In June 2021, at the same time as announcing that the extension to the ban on commercial evictions and commercial rent arrears recovery would continue until 25 March 2022, the Government announced that new legislation would be implemented to “ring...
John O'Donnovan was invited by The Banker to discuss the due diligence lessons banks can learn from the Evergrande crisis. What should they be aware of when contracting with developers?
As the debt-laden Chinese developer teeters on the brink, and fears about contagion increase, banks should consider several things with developer clients.
The phrase ‘too big to fail’ still sends shivers down the spine of anyone working in, or connected to, the financial sector after the failure of Lehman Brothers in 2008. For those of us who lived through the global financial crisis and witnessed the speed with which financial panic spreads, the thought of history repeating itself is not particularly pleasant.
The developing Evergrande crisis in China is, therefore, being monitored closely in light of its similarities. Add in the limited information being made available and the unpredictable nature of the Chinese economy, and it is not a stretch to see a set of circumstances arising that cause global stock markets to plummet.
The Evergrande crisis in China raises a few issues that banks elsewhere in the world should pause and reflect on.
Where are we
Evergrande, the privately owned Chinese property developer with approximately $300bn of debt, was unable to make an $83.5m interest payment in September on some of its bonds. The company claims the issue has now been resolved, but whether this was done with cash or other assets remains unclear. Over the summer, the company was reportedly paying suppliers with unfinished apartments instead of money. In addition, further debt payment deadlines loom on the horizon.
It goes without saying that a default of such scale would have seismic repercussions in China and across the world. The Beijing government has so far been reluctant to step in and provide a bailout. Meanwhile, a recent deal to sell 50% of the property services division of the company for around $2.6bn fell through, fuelling further uncertainty.
A banking perspective
The Evergrande debt stack dwarfs most exposures banks have to a single property developer client. But as contagion risk increases, it provides a reminder of several considerations banks should always have in mind when dealing with developer clients.
- Ambition: naturally we all want to see upward trajectories and positive projections on a property developer’s financials and prospectus. However, it is always prudent to ask whether such ambitions are realistic or overly aggressive. As a caveat, borrowing aggressively to fund rapid expansion can sometimes prove a very successful strategy for developers and lenders. But if the strategy is totally reliant on debt, with little or no capital alongside it, then it can often become precarious. The slightest economic or political headwind could have a significant impact on the company’s fortunes and leave it teetering.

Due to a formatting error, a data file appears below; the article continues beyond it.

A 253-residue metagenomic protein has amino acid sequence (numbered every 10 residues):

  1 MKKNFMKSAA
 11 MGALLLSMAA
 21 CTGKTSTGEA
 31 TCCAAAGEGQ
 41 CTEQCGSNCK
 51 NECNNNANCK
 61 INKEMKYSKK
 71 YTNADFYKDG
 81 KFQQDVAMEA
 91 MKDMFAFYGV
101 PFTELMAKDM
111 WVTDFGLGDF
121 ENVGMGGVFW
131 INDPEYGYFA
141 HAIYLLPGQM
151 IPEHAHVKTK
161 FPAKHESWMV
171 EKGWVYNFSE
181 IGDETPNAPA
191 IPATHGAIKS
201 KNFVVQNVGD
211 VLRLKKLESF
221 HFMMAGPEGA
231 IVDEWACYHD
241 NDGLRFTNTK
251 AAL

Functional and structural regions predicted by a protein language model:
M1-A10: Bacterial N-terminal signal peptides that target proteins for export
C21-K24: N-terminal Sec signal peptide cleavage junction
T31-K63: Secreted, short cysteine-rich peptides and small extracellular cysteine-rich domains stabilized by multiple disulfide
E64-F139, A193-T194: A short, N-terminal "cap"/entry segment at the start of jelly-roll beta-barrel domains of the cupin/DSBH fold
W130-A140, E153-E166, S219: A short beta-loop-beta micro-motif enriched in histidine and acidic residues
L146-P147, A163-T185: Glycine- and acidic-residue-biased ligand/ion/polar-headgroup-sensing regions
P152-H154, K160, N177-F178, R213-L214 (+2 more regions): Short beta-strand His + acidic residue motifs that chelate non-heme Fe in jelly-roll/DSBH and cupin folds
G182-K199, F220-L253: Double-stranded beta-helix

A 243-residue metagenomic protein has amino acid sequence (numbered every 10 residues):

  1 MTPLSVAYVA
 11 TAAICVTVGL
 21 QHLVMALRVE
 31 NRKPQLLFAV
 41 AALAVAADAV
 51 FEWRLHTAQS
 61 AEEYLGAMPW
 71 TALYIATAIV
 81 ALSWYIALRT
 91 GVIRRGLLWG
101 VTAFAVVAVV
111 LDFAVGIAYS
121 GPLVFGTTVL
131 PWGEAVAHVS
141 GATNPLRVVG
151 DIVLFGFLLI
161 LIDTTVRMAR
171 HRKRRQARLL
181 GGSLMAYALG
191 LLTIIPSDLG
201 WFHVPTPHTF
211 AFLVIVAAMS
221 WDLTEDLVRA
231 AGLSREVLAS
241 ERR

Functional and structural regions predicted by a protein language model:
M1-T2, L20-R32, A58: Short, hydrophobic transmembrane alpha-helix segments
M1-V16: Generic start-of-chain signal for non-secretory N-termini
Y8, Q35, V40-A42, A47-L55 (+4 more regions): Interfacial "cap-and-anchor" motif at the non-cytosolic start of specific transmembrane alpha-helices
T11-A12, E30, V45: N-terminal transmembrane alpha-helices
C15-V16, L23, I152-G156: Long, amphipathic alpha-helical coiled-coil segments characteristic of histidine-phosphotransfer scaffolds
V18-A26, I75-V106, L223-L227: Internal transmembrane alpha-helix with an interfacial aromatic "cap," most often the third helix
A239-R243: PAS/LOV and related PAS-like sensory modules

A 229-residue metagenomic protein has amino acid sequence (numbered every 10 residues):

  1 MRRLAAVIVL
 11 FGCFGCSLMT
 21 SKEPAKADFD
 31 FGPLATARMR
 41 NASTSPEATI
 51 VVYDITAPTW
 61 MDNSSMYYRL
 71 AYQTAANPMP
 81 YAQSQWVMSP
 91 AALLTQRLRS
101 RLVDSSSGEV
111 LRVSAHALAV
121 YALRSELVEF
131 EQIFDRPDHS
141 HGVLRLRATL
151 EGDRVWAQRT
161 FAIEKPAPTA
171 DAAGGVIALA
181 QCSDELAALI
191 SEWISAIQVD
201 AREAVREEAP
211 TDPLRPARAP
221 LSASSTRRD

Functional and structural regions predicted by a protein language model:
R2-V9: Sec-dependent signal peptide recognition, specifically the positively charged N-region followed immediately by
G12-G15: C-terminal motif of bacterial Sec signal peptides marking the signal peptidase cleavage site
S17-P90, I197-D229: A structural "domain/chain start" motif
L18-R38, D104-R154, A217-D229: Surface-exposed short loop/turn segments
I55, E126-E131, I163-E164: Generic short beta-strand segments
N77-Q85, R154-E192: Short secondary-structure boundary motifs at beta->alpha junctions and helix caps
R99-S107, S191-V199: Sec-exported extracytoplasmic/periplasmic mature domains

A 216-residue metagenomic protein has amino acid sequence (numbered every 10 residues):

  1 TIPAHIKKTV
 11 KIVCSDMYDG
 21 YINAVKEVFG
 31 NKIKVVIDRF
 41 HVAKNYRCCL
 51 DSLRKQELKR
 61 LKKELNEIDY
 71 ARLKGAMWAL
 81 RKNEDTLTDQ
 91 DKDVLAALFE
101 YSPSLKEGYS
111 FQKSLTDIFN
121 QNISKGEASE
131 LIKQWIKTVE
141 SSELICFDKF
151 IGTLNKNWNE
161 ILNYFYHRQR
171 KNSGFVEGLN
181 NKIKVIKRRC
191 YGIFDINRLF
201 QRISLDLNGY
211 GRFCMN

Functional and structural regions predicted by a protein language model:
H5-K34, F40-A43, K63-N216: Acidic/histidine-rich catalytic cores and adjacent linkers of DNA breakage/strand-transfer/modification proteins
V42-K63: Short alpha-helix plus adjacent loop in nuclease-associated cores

- Due diligence: carrying out due diligence on a property developer is not an exact science, but the importance of building a full picture of a group’s obligations and liabilities cannot be emphasised enough. This is an imperative — both prior to providing a loan facility, as well as during it. All lenders will have financial covenants included in the loan documentation, but other covenants and conditions may need to be included, and these need to be robust, relevant and effectively monitored. Evergrande used every method possible to increase the availability of leverage, loans, bonds, notes and even tailored products to investors, in order to navigate borrowing limits.
- Remedies: even when all parties adhere to best practices, things can still go wrong and developers can run into difficulty. It is, therefore, important to have adequate security and rights in place. This means having security that is appropriate and can be enforced effectively, or it could become a costly and protracted process. From a bank’s perspective, the question is whether they can step in, rely on their insurance or have recourse to various contractors to ensure that the loan is eventually repaid.
- Clients: as always, client relationships are a vital consideration. The better the relationship, the less likely the client is to run into difficulty. Investing in the relationship should ensure that banks better understand the developer’s business and commercial drivers, and help ensure they have the necessary experience and expertise to transact with the client.
It remains to be seen how the Evergrande crisis will play out, but in light of the ripples it has already caused across global markets, it has the potential to cause many more. The Beijing government’s iron grip over the banking sector in China makes a financial crash unlikely. However, banks are advised to watch this space and apply some of the considerations above to prepare for any further financial panic, should it come around.